Gospel According to Judas

I don’t want to give publicity to this book, but I have to tell somebody that I don’t know whether to laugh or cry after reading this review. theage.com.au/news/books/judas-goes-to-rehab/2007/03/15/1173722652398.html
My first reaction on glancing at it was “Yawn! yet another historically ludicrous “correction” of the gospels by some bigoted anti-Catholic secularist”. Then I saw that this bloke is the head of the Australian Province of the Salesians of Don Bosco, and “The author of almost 40 books, many on the gospels, Moloney served for 18 years on the International Theological Commission to the Holy See. His positions have included professor of New Testament at the Catholic University of America in Washington DC and president of the Catholic Biblical Association of America.”

Fr Moloney states the gospels “were never intended to be a factual history of Jesus. Most of what the gospels say happened did happen. But certain major elements are the fruit of the imagination of the preaching church. They’re narratives composed of memories and stories”:eek: Has he even READ Vatican II’s Dei Verbum?

He tells us his “gospel” has* “eliminated some of the more spectacular miracles that people have trouble accepting. What I’ve left in are the sort of things I think Jesus possibly did.”

So no walking on water, no turning water into wine.

“It’s a more realistic Jesus. It’s a more human Jesus and I hope a more compassionate Jesus.”*

What the…? He doesn’t tell us if he has retained the most incredible miracle of all, the Resurrection, without which Christianity is meaningless.

But bizarrely, he’s admanat about conserving two minor points of the gospel truth. He put his foot down and refused to countenance his co-author’s idea that Judas should convert back to Christ before his death, on the grounds that it’s not in Tradition! Apparently Tradition doesn’t count for any of the more important issues. And the one thing in the book he’s not happy about is that some of the insults hurled at Jesus are presented as occurring earlier than they actually did. Work that out.

I’m not a doctrinal conservative by any means, but how does our church let people with such loopy, not to mention heretical, ideas, hold high office in the Holy See and a major religious order?

Hmmmm… sounds like we’re in the “last days”:

2 Timothy 3:1, 5 - "But understand this: there will be terrifying times in the last days…

as they make a pretense of religion but deny its power. Reject them."

Maybe this thread should be moved to the Scripture forum.

Fr Moloney states the gospels “were never intended to be a factual history of Jesus. Most of what the gospels say happened did happen. But certain major elements are the fruit of the imagination of the preaching church. They’re narratives composed of memories and stories”:eek:

He tells us his “gospel” has* “eliminated some of the more spectacular miracles that people have trouble accepting. What I’ve left in are the sort of things I think Jesus possibly did.”*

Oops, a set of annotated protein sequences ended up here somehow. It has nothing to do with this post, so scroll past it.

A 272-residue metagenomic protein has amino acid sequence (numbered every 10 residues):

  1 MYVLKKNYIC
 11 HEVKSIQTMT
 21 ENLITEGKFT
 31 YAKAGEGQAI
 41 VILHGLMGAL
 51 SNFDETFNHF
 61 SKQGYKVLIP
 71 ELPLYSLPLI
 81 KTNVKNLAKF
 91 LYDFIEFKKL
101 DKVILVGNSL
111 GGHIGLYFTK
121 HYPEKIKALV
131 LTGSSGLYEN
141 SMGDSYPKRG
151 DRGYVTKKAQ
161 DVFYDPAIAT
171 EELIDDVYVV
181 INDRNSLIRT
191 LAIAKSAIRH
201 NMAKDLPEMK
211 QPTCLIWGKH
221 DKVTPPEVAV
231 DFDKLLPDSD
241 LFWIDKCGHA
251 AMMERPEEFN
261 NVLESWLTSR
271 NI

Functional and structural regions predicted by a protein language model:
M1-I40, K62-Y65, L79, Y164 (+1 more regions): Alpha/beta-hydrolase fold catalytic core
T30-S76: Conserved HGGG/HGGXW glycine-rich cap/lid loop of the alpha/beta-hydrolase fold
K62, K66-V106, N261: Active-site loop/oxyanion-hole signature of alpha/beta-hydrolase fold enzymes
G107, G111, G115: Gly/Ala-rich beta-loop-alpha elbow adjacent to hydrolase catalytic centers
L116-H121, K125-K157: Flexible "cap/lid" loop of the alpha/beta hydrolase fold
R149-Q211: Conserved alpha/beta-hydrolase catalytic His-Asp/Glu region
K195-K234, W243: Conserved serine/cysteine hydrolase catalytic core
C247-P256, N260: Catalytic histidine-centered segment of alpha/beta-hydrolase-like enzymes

So no walking on water, no turning water into wine.

That is textbook Modernism. Many people call all sorts of stuff modernism that really isn’t, but the above is exactly what it really is. Another textbook example is Fr. Richard McBrien’s “Catholicism.”

Yes, but many people will read this article and conclude that Moloney’s views represent a valid Catholic belief. He even tries to paint himself as a middle-of-the road Catholic, saying he expects criticism from both ‘the Left’ and ‘the Right’" !

For someone who was allegedly highly recommended by a Cardinal as being the finest ex- pupil of the pontifical biblical Instute, it’s amazing that almost everything Moloney says in the article is breathtakingly contrary to Catholic doctrine, e.g.

“Moloney says he’s long doubted the New Testament view of Judas, one reason being that the details in Matthew strike him as too neat a reflection of predictions made in the Old Testament.” :eek: Apparently the idea that this “neatness” is due to the fact that the events recorded in the gospels really were the fulfilment of Old Testament prophecies, has not occurred to this illustrious priest.

Not to mention both have the same primary author: God.

It could be that he was good before. Often times success can be a great occasion for pride and can destroy someone spiritually and can lead to heresy, which a symptom of pride–a desire to be a creator of truth, rather than a servant to it. This happened with a handful of theologians who had success at the Second Vatican Council and then afterwards spiraled out of control into heresy.

A good biblical example is Solomon who was once so wise and who walked upright in God’s way, but with all his success he fell into idolatry.

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